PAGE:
Rosa Parks, for those who forgot, was an African American woman arrested for failing to give up her seat on a public transit bus to a white person. Second class citizen, pays her fare, must sit at the back, and sometimes give up her seat, standing with groceries, on tired feet, in case a white person wanted to sit. Not optional. Not “please give these seats to the disabled and elderly,” where any able young person who doesn’t is rightly judged a jerk. Rosa Parks – as a matter of law –suffered nowhere near ‘separate but equal’ service in the presence of whites. She defied the law which commanded her thus. She resisted the power of state officials to deny her equality. She rejected their abuse of authority to deny her a right equal to the whites to whom she had to yield.
Kim Davis is no Rosa Parks. Davis is a public official, vested with the power of government to carry out vital functions for the people of Rowan County. Not for some of the people – ALL of the people. She is vested with authority to uphold county, state, and federal laws. Not some laws, at her discretion, which correspond with her personal convictions – ALL those laws. She is free to believe what she likes about gays and lesbians and homosexual marriage. The First Amendment enshrines this freedom for her as for every private citizen, as a matter of personal conscience. The First Amendment burdens government to ensure individuals are protected in the enjoyment of their civil liberties regardless of their faith or lack of it. It protects her and the people of Rowan County in the enjoyment of that same freedom. Among those civil liberties is the liberty to marry. Heterosexual residents of Rowan County have enjoyed that right for a while now. Homosexual residents of Rowan County are now able to enjoy that same civil liberty. Except for Kim Davis.
By denying same sex couples the issuance of marriage licenses, she uses the power of her office to deny them that liberty. The power to issue marriage licenses is a governmental power, not a personal power. It is an authority vested in the office, not in her person. It is a power subject to the county, state, and federal law. It is not her personal power to decide the nature of the law or the constitution. Her personal convictions are not the measure of the law. Her conduct as an official, vested with the authority of the government, is to ensure that the residents of Rowan County enjoy their civil liberties free from religious burden. Her use of this authority to enforce her personal convictions – religious or otherwise – should be rejected as resoundingly as was that of those who denied Rosa Parks.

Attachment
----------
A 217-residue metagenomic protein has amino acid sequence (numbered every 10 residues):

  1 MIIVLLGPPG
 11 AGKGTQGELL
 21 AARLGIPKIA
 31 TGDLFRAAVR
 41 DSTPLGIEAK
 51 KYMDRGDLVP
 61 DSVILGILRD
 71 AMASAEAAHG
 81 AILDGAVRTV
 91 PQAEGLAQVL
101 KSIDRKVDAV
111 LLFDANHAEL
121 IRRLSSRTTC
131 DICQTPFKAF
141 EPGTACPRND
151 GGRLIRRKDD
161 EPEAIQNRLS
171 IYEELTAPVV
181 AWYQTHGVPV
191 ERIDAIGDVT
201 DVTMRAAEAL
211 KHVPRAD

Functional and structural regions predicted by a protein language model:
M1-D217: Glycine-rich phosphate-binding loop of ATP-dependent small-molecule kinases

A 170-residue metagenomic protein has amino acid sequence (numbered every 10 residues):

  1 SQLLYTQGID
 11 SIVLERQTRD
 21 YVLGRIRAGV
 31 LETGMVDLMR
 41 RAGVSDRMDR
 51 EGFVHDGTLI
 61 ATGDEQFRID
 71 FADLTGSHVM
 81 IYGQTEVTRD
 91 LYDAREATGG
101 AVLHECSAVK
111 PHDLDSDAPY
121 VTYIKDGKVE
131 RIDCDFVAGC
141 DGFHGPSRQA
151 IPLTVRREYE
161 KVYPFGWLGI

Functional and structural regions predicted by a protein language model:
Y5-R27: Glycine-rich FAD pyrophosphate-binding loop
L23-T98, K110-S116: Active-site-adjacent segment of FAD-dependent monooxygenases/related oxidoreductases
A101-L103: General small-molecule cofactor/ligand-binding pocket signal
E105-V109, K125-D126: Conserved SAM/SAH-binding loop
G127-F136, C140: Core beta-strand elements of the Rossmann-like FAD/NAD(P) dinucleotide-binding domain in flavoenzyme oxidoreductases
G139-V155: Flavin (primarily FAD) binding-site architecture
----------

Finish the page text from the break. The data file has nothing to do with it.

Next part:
Enter the new ayatollahs. America deeply identifies as a Christian country. Most of the citizenry identify as Christian. This leads some people – many in positions of governmental power – to believe that their faith should guide their actions, should be a basis for law and policy, and should be the basis for their discretionary use of their authority. Their faith. Creating and applying law accordingly. We must live according to their faith. Our enjoyment of our liberties, according to their faith. These are the new ayatollahs, American-style. They come professing individual rights, citing the constitution, claiming liberty for all, according to their faith. Their Jesus tells them that homosexuality is an abomination. But there’s another Jesus, who eats with the lepers and washes their dead, unafraid that his faith will be tainted by those whom he aids. That Jesus does not deny fish and bread to the hungry even as they are sinners. That Jesus bakes a wedding cake for a gay couple, unafraid that their choices define his own.
The founding constitutionalists were deeply religious. But they were near enough to the corrosive conjoining of religion with political power to recognize individual personal liberty required a strict separation of religious conviction from government authority. They crafted a nation in which it mattered not whether one had faith. Theirs was a vision wherein individuals enjoy equally the freedom to determine their own lives according to their private convictions. If it’s a Christian country, it’s also among the remarkably few to demand that religious conviction remain a matter of private conscience, not a directive of public policy. It matters not whether the entire citizenry enjoys the same faith. It matters only that county clerks, as with all public officials enacting governmental authority, not demand the rest of the citizenry conform to their conscience.
Some say Davis has a right not to be made to violate her faith. True. But she does not have a right to do it in her official capacity as county clerk. No one has a right to be a county clerk. She can adhere to and worship as she believes. In her official capacity as county clerk, it is her responsibility – yes, I said her RESPONSIBILITY – to ensure that the residents of Rowan County are not denied their civil liberties because of someone else’s – including her own – personal convictions to the contrary.
Issue the marriage licenses. That is her responsibility. And, if she cannot reconcile her conscience with her official duty, perhaps she should follow the example of Apostle Matthew who could no longer render unto Caesar, could no longer reconcile his duty as tax collector with his faith. The burden of his faith was his to bear, not his co-workers, not his fellow citizens, not the government to accommodate his public office to his private conscience.
Department of Philosophy